Movant is a federal prisoner, without counsel, seeking post-conviction relief. He has filed a petition for a writ of habeas corpus seeking relief under 28 U.S.C. § 2241. For the reasons explained below, the court construes the petition as a motion filed pursuant to 28 U.S.C. § 2255, and recommends that it be dismissed with leave to amend.
Movant has included only skeletal facts. He alleges that he was convicted pursuant to a guilty plea. Motion, at 2. However, he does not allege what court sentenced him, when judgment was entered, the offense of which he was convicted, or the sentence he must serve. It appears from the demand for relief (discussed below) that he was sentenced to a term of years followed by a period of supervised release. Motion at 15-16. Movant alleges that he did not appeal the judgment, but he did file a motion to vacate the sentence as authorized by 28 U.S.C. § 2255. Motion, at 3. Movant does allege that he was sentenced "in the 8th Cir. Case No.: 00-130(MJD/ESS)," and asserts that relief under 28 U.S.C. § 2255 was denied on May 29, 2002. Motion at 3, & Attach.*fn1 at 15. The information Movant has provided is inadequate for the court to determine the district of conviction. The court has checked its records and finds that this court did not assign the referenced case number to an action under section 2255. There is no indication that Movant was convicted in this court.
Movant alleges several grounds for relief. The allegations are unclear, but the court gleans the following claims: (1) that the movant's sentence violates the Sixth Amendment as explained in United States v. Booker, 543 U.S. 220, 244 (2005); (2) that the term of supervised release violates the Double Jeopardy Clause of the Fifth Amendment; (3) that the term of imprisonment followed by supervised release violates the Eighth Amendment's prohibition on cruel and unusual punishments. As relief, movant demands a recalculation of his "release date subtracting the 60 months supervised release time from this 188 month sentence." Attach. at 16.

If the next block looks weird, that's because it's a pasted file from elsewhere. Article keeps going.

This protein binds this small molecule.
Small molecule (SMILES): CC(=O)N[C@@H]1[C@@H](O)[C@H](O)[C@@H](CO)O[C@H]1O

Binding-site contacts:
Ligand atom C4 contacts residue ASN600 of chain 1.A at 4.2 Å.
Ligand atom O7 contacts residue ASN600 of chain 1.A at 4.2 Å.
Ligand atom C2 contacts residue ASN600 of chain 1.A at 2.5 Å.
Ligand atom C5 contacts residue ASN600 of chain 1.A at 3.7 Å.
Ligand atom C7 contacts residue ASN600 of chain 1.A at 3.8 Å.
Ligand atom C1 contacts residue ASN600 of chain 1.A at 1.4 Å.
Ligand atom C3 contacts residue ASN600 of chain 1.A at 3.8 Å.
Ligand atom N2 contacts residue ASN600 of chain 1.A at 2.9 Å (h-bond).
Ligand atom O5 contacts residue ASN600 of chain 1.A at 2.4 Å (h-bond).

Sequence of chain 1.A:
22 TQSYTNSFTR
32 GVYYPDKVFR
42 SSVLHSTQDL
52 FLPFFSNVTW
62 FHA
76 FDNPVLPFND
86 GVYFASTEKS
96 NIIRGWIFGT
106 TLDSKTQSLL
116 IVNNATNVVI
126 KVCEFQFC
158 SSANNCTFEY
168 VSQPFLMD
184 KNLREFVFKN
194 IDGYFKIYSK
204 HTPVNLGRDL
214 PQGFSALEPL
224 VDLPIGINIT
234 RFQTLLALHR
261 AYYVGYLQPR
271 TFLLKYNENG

II. Standards and Analysis
Although Movant styled his request as a petition for habeas corpus under 28 U.S.C. § 2241, he fails to state a claims under that provision. Rather, as discussed below, he appears to be seeking a remedy that is more properly pleaded under 28 U.S.C. § 2255. However, under section 2255 it appears that this court lacks jurisdiction.
Federal prisoners have two remedies available to challenge the fact or duration of their confinement upon the conclusion of direct appeal or the expiration of time to file a direct appeal. These remedies are a petition for a writ of habeas corpus filed under 28 U.S.C. § 2241 and a motion to vacate sentence filed under 28 U.S.C. § 2255. In particular, § 2241(c)(3) provides that,
The writ of habeas corpus shall not extend to a prisoner unless . . . [h]e is in custody in violation of the constitution or laws or treaties of the United States.
Section 2255(a) provides:
A prisoner in custody under sentence of a court established by Act of Congress claiming the right to be released upon the ground that the sentence was imposed in violation of the Constitution or laws of the United States, or that the court was without jurisdiction to impose such sentence, or that the sentence was in excess of the maximum authorized by law, or is otherwise subject to collateral attack, may move the court which imposed the sentence to vacate, set aside or correct the sentence.
In order to clarify the primacy of § 2255 as the means of federal prisoners to challenge their judgments of conviction and sentence, Congress also enacted subsection (e):
An application for a writ of habeas corpus in behalf of a prisoner who is authorized to apply for relief by motion pursuant to this section, shall not be entertained if it appears that the applicant has failed to apply for relief, by motion, to the court which sentenced him, or that such court has denied him relief, unless it also appears that ...